, according to recent research at Yale University.
‘According to this research, women who live in the territories of the United States are less likely to receive recommended or timely care for breast cancer compared with similar women residing in the continental United States.’
Using Medicare claims data from 2008 to 2014, the researchers analyzed breast cancer
care for women in the U.S. territories, including American Samoa, the Northern Mariana Islands, Guam, U.S. Virgin Islands, and Puerto Rico. Compared to women living in the continental United States (defined as 48 contiguous states, Alaska, and the District of Columbia), women in these territories who had surgical treatment for breast cancer were significantly less likely to receive other recommended care, the researchers said.
In the period preceding surgery, women in the territories had 24 percent lower odds of receiving diagnostic needle biopsy. Following breast conserving surgery, they were less likely to receive radiation therapy
, noted the researchers.
These women also experienced significant delays in receiving timely care. For example, one month after diagnosis, 42 percent of women in the U.S. territories had breast surgery, compared to 63 percent of women in the continental United States. For women in the territories who received breast-conserving surgery, 41 percent also received radiation therapy, compared to 77 percent of those in the continental United States.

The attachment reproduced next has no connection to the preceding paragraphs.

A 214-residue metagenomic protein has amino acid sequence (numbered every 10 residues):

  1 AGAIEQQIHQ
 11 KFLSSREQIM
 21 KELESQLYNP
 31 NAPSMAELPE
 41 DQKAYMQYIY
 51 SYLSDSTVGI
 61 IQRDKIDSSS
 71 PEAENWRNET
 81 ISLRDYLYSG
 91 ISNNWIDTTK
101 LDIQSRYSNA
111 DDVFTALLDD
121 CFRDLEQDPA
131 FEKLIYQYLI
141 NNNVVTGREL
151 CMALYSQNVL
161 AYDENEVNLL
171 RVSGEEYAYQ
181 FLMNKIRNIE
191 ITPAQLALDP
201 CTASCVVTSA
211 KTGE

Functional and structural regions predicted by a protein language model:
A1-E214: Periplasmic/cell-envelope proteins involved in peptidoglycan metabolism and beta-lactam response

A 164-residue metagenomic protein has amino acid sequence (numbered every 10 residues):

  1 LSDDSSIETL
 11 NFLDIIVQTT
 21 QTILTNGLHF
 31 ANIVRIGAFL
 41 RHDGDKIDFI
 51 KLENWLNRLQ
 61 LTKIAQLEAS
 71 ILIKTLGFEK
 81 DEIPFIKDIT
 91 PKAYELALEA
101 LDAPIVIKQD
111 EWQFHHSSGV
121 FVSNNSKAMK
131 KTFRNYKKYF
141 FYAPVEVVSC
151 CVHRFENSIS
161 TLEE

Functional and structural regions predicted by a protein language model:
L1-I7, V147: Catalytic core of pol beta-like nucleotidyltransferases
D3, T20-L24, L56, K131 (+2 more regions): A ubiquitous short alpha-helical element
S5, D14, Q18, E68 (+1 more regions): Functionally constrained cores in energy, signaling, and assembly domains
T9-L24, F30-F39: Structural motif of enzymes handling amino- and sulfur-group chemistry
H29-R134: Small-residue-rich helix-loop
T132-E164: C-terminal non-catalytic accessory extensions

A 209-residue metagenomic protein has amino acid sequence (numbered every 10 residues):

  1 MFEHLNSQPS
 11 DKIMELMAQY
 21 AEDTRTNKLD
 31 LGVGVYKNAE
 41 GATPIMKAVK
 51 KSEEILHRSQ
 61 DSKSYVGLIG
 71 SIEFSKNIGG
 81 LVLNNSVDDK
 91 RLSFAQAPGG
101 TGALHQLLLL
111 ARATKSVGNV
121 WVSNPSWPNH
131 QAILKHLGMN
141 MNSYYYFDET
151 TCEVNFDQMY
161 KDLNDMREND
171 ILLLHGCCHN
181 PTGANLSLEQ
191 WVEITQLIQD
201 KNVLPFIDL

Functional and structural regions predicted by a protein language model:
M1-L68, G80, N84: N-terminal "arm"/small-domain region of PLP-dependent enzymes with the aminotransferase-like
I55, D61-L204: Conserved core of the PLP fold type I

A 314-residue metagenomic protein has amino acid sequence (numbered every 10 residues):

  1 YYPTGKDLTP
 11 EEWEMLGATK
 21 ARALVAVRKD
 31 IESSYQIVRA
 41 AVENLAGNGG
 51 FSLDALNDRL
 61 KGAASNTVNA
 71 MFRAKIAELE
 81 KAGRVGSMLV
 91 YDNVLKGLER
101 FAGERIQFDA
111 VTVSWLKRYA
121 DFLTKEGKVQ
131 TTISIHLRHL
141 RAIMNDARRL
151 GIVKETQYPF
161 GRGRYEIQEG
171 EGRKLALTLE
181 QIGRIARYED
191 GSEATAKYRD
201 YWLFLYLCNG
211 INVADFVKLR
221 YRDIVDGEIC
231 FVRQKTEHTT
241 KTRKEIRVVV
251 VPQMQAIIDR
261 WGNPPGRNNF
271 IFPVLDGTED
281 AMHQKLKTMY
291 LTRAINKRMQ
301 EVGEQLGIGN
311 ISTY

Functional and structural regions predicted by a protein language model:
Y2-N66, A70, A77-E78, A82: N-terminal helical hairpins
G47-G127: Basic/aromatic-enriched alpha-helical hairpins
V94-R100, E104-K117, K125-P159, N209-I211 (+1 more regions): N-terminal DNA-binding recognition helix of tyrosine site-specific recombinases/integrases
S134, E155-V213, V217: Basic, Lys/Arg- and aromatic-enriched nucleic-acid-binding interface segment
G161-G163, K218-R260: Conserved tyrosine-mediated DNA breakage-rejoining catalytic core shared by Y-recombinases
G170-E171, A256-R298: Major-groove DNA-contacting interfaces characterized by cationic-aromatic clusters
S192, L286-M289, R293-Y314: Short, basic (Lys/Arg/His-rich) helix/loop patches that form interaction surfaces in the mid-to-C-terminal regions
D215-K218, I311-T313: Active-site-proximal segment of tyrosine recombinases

"The pronounced inequality in breast cancer care for women in the territories demonstrates the importance of research focused on this understudied U.S. population," said Tracy Layne, first author, who contributed to the project as part of her doctoral training at the Yale School of Public Health.
The U.S. territories are home to nearly 5 million people; the majority identify as racial or ethnic minorities. By law, residents of the territories are U.S. citizens (except for those living on American Samoa). However, federal funding for Medicare in the territories is substantially lower than in the continental United States, limiting resources for healthcare services, including breast cancer care, said the researchers.
"Inferior breast cancer care in U.S. territories is particularly concerning, given that our study focused on a time period prior to Hurricane Maria," said Cary Gross, M.D., professor of medicine at Yale School of Medicine and senior author of the study. "Our findings suggest that efforts to address the devastating impact of the hurricane on the citizens and healthcare infrastructure of the Caribbean territories need to focus on making the system better than it was." Gross is a member of Yale Cancer Center.